Further to our recent article “Cautions, Convictions and Fitness to Practise”, in the recent case of Dad v GDC, the High Court commented on the correct approach registrants should take when considering their declarations.

Dad v The General Dental Council

Dad v The General Dental Council [2021] EWHC 1376 (QB)

Mr Dad was removed from the GDC register in 2006 for non-payment of the annual fee.  At the same time, he was being investigated by National Services Scotland Counter Fraud Services (NSS CFS) over a business rates fraud, and faced criminal proceedings.

He applied, successfully, for restoration in February 2007. But the criminal proceedings had not by then concluded, and he did not declare them in his restoration application. He was convicted of fraud offences in October 2007. His name was subsequently erased from the Register in 2010, on the grounds of the convictions and his failure to declare. He had also failed to declare some earlier road traffic convictions from 1997-98.

He applied to be restored again in January 2018.  He declared his convictions, but not his regulatory history.  However, in or around November 2018 Mr Dad was made aware that he was subject to another NSS CFS investigation, with a view to criminal proceedings, in relation to the submission and reimbursement of non-domestic rates. He did not update the information in his application for restoration to reflect the fact that he was being investigated.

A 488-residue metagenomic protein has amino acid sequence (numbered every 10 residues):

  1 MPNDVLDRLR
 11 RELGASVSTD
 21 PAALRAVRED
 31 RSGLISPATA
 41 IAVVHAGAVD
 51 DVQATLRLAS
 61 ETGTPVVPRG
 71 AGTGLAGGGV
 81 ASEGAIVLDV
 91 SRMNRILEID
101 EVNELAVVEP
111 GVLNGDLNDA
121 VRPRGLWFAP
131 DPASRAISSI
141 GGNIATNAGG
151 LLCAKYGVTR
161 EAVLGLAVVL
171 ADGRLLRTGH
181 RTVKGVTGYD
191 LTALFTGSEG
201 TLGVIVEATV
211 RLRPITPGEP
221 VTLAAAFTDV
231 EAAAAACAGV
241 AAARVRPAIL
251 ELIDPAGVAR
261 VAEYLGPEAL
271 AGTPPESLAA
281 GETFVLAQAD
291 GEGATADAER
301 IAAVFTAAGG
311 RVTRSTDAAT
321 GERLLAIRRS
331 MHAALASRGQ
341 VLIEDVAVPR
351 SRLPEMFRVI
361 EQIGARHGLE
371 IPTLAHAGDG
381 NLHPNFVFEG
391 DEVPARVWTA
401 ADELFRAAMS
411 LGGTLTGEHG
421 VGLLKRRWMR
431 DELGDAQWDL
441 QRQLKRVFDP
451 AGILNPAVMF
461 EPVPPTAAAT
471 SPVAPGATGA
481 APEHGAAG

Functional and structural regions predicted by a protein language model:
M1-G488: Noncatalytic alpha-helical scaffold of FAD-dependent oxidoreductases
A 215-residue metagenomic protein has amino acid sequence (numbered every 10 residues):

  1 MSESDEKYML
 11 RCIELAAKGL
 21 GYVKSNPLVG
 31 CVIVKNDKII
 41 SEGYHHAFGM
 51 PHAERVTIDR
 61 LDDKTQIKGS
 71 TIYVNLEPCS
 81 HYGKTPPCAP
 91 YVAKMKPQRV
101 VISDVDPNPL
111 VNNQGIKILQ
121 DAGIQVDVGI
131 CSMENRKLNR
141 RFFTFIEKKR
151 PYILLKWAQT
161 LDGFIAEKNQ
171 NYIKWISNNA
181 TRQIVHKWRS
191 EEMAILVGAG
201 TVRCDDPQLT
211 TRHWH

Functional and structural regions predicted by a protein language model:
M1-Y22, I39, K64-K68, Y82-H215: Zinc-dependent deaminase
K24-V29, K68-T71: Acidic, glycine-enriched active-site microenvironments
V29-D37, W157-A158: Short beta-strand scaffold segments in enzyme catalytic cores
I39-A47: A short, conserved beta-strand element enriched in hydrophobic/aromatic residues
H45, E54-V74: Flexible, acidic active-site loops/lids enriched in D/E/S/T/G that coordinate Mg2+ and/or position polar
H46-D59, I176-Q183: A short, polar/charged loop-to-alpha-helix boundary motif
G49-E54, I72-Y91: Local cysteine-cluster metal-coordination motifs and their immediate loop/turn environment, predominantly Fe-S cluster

His restoration hearing took place in June 2019. He was restored to the Register with conditions imposed on his practice. Because of the lapse of time since he had applied at the beginning of 2018, he was then asked to update his details by resubmitting a further restoration application form. He did so on 19th June. He declared his convictions and his full regulatory history. He did not declare the still current NSS CFS investigation. The GDC were notified of it shortly afterwards. They brought misconduct proceedings against him, charging him with failure to declare.

The GDC’s Professional Conduct Committee (PCC) ordered erasure of Mr Dad’s name from the Register, and immediate suspension until the coming into force of the erasure.


The focus of the appeal is that the PCC’s alleged failure to recognise that Mr Dad was not under any duty to declare the NSS CFS investigation.

Section 3 of the GDC form Mr Dad filled in to apply for restoration – in 2018 and again in 2019 – has a section headed ‘Health and self-declaration’. A number of questions follow. They begin:

1. Have you been convicted of a criminal offence and/or cautioned (other than a protected conviction or caution) and/or are you currently the subject of any police investigations which might lead to a conviction or a caution in the UK or any other country?